they are adorable, aren't they?

if somewhat bent on destruction.

and of course the thing is - both are real. My children are adorable, this is the life I always wanted, and some days I don't cope at all. Hello, cognitive dissonance.

Because I'm running out of naptime, I'm going to directly paste what I posted there. There are one or two duplicates of pictures I had already posted on this blog - apologies. I hesitated, but then I remembered that all of this is also true. That post is the other half of what's going on here, and it was called:

Let's Pretend That It's September

which is pretty much the last time I posted photos, I think. Would you rather hear excuses, or would you rather see photos? Yeah, thought so. Here's one of my favourite pictures, for being so nice about the delay.
And now my next question: would you rather have captions and dates, or would you rather just guess, and see the pictures before NEXT September? Yeah, thought so again.

It's LIFT the flap, not LICK the flap, little man.
(Sorry, it's impossible NOT to caption that one)

It's been a YEAR! (Well, ummmmm, I mean it WAS a year when this photo was taken on Oct 27. Now it's been quite a bit longer. Moving swiftly on....)

sadly, not our house.

nor this.

whereas THIS.... okay, actually, still not our house.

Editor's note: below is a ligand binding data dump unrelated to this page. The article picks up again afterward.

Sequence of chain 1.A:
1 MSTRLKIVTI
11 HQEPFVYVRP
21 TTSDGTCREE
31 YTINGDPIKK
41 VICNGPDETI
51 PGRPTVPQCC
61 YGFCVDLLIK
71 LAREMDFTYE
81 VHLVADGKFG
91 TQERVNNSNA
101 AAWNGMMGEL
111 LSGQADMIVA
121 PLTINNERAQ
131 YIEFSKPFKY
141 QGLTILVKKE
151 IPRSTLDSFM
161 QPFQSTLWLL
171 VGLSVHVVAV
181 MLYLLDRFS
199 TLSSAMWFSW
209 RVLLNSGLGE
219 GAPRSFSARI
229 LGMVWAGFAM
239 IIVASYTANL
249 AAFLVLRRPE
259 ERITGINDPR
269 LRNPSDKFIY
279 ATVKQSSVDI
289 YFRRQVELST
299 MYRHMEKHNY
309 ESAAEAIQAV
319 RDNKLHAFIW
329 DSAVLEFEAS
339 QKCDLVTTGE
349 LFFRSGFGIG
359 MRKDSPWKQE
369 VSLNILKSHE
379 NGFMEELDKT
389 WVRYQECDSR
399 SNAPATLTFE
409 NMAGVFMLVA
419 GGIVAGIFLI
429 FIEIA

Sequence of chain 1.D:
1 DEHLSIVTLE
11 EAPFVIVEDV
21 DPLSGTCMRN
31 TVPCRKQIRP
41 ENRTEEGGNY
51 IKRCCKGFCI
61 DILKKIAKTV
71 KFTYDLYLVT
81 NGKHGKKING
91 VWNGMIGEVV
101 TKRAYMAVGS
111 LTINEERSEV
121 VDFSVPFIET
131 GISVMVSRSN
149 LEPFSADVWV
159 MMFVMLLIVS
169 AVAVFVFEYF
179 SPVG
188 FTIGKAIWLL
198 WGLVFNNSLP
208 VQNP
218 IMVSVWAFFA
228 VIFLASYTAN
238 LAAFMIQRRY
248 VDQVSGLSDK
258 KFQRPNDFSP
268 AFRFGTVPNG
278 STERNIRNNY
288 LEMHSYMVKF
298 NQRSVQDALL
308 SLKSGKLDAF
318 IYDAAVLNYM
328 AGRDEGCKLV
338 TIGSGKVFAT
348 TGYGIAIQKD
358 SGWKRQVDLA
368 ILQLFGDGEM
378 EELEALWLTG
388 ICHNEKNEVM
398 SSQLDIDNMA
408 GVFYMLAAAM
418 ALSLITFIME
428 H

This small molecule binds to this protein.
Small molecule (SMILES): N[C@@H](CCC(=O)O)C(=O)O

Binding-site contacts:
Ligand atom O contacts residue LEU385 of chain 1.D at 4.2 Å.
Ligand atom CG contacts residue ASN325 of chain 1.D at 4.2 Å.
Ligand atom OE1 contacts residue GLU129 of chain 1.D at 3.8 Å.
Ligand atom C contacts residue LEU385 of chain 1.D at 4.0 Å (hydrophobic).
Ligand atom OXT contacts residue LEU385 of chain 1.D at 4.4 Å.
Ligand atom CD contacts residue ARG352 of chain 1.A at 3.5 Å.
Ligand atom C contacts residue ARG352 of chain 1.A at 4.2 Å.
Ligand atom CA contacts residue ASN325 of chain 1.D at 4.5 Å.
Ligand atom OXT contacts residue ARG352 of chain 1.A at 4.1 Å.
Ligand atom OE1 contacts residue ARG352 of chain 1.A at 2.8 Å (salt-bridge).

Babies have not yet got the point of being on holiday.

Dolls, on the other hand.... they get that.
Also, twinkle twinkle little star is a concept that has found great favour.
as has banging on the piano
and the cat. Our little girl is having her first lesson in unrequited love.

Our little boy is not.
Unless you count his all-consuming love for The Light, which he would cuddle up to and carry around with him if he could.
Self-explanatory, really. And hang on, I wasn't supposed to be doing captions.
She discovers just how much fun stereotypical gender roles can be

(and speaking of stereotypical gender roles, here is a picture of Pink in her favourite coat. Just so that you know I'm not REALLY doing immense psychological damage with their new blog names. And no, this wasn't in the original post).

They love this toy so much that we have had to confiscate it. There was too much biting.

She's telling lies. I'm this angelic, ALL the time.

so many places to kiss, so little time

post-bath foot-wrinkle
I has a nose!
You are so embarrassing that I can't bear even to look at you.
sweet, sweet television! Where have you BEEN all my life?

Does the tutu go over the paunch, or under the paunch? 'Tis the eternal question.